However, the Finnigan approach provides that the sales factor numerator of the combined group includes all corporations in the unitary group that have Maryland sales (regardless of whether the corporation has nexus or is P.L. 86-272 protected). Corporations will be required to submit Maryland sales (i.e., the Maryland sales factor numerator) for all corporations in their unitary group in order to allow the Comptroller to compute both Joyce and Finnigan combined reporting.

Sutherland Observation: The Maryland regulations provide a confusing, and perhaps inaccurate, description of the Joyce and Finnigan approaches. However, there is some (small) good news – taxpayers need not compute Joyce and Finnigan with respect to the throwback rule.

Ouch! – The Sting of Monetary Penalties

The Comptroller’s office has taken steps to ensure compliance with the new reporting requirements through very stringent monetary penalties. While the legislation did not specify the amount or type of penalties, the Comptroller devised substantial penalties. Failure to comply with the reporting requirements (October 15, 2008 is the initial deadline) will result in imposition of a $5,000 per day penalty for the first 30 days and then $10,000 per day thereafter until the report is filed. These penalties may also be assessed against a taxpayer that has filed a report but which the Comptroller determines was not filed accurately - if the taxpayer fails to correct the alleged inaccuracy 30 days after being noticed.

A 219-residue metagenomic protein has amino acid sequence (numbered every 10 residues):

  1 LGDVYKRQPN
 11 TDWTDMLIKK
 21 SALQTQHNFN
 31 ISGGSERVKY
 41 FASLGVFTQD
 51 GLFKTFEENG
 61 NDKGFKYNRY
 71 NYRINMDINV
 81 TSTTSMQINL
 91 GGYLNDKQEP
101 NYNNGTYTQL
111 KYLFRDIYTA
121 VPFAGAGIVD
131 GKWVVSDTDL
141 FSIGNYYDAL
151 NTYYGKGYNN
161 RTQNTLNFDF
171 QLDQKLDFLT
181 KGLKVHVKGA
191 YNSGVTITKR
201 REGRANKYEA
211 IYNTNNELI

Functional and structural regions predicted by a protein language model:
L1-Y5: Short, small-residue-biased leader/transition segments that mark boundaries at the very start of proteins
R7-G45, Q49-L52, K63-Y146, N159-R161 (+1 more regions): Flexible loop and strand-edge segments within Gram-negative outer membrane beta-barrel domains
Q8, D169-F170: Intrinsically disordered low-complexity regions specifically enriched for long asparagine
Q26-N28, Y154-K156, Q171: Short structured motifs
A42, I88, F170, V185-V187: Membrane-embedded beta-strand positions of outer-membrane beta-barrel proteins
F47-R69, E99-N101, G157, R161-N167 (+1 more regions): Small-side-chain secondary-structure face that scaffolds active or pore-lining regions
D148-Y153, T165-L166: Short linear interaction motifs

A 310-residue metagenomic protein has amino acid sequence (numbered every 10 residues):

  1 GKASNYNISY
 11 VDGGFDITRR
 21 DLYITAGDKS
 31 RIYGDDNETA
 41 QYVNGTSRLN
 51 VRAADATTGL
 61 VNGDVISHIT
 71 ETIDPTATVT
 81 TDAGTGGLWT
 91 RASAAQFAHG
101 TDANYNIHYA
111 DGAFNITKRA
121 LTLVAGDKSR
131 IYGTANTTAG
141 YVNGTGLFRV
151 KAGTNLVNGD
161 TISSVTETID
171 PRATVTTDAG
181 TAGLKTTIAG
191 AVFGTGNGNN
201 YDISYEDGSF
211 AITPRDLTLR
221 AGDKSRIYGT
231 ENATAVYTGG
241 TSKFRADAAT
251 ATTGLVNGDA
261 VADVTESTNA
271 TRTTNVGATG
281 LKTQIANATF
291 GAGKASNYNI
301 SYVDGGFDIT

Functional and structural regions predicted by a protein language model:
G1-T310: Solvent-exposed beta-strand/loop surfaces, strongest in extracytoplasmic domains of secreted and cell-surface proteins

Sutherland Observation: The original penalties (that were specified in an earlier version of the legislation) included imprisonment up to five years and created an uproar among the business community. However, the legislation that was ultimately enacted authorized the Comptroller to adopt penalties. Taxpayers that fail to file their Maryland combined report by the end of the year will be subject to a whopping $690,000 penalty. If taxpayers fail to comply with their 2006 and 2007 reporting requirements before the end of 2008 (both due 10/15 for calendar year taxpayers), this penalty will double to almost $1.4 million.

Compliance…When, Where and How?

UPDATE: The Comptroller has just released a web-based form on its website for the purpose of allowing taxpayers to comply with the reporting requirements. This web-based form will allow corporate taxpayers to submit information. Corporations will not be calculating their combined report, but will only be providing information to the Comptroller to allow it to calculate a combined report for the unitary group. For calendar year corporations, the 2006 and 2007 report must be filed by October 15, 2008. The Comptroller’s regulations have not provided for an extension of time to file the report.

Finally, corporations must amend their Maryland combined report as if it were a “regular” corporate net income tax return. The Maryland combined report must be amended within 60 days after the corporation files a Maryland corporate income tax amended tax return or the corporation's tax liability for a tax year is changed as the result of an audit adjustment or final determination of liability by the Comptroller or by a court of law.

To see the Maryland regulations, please click here.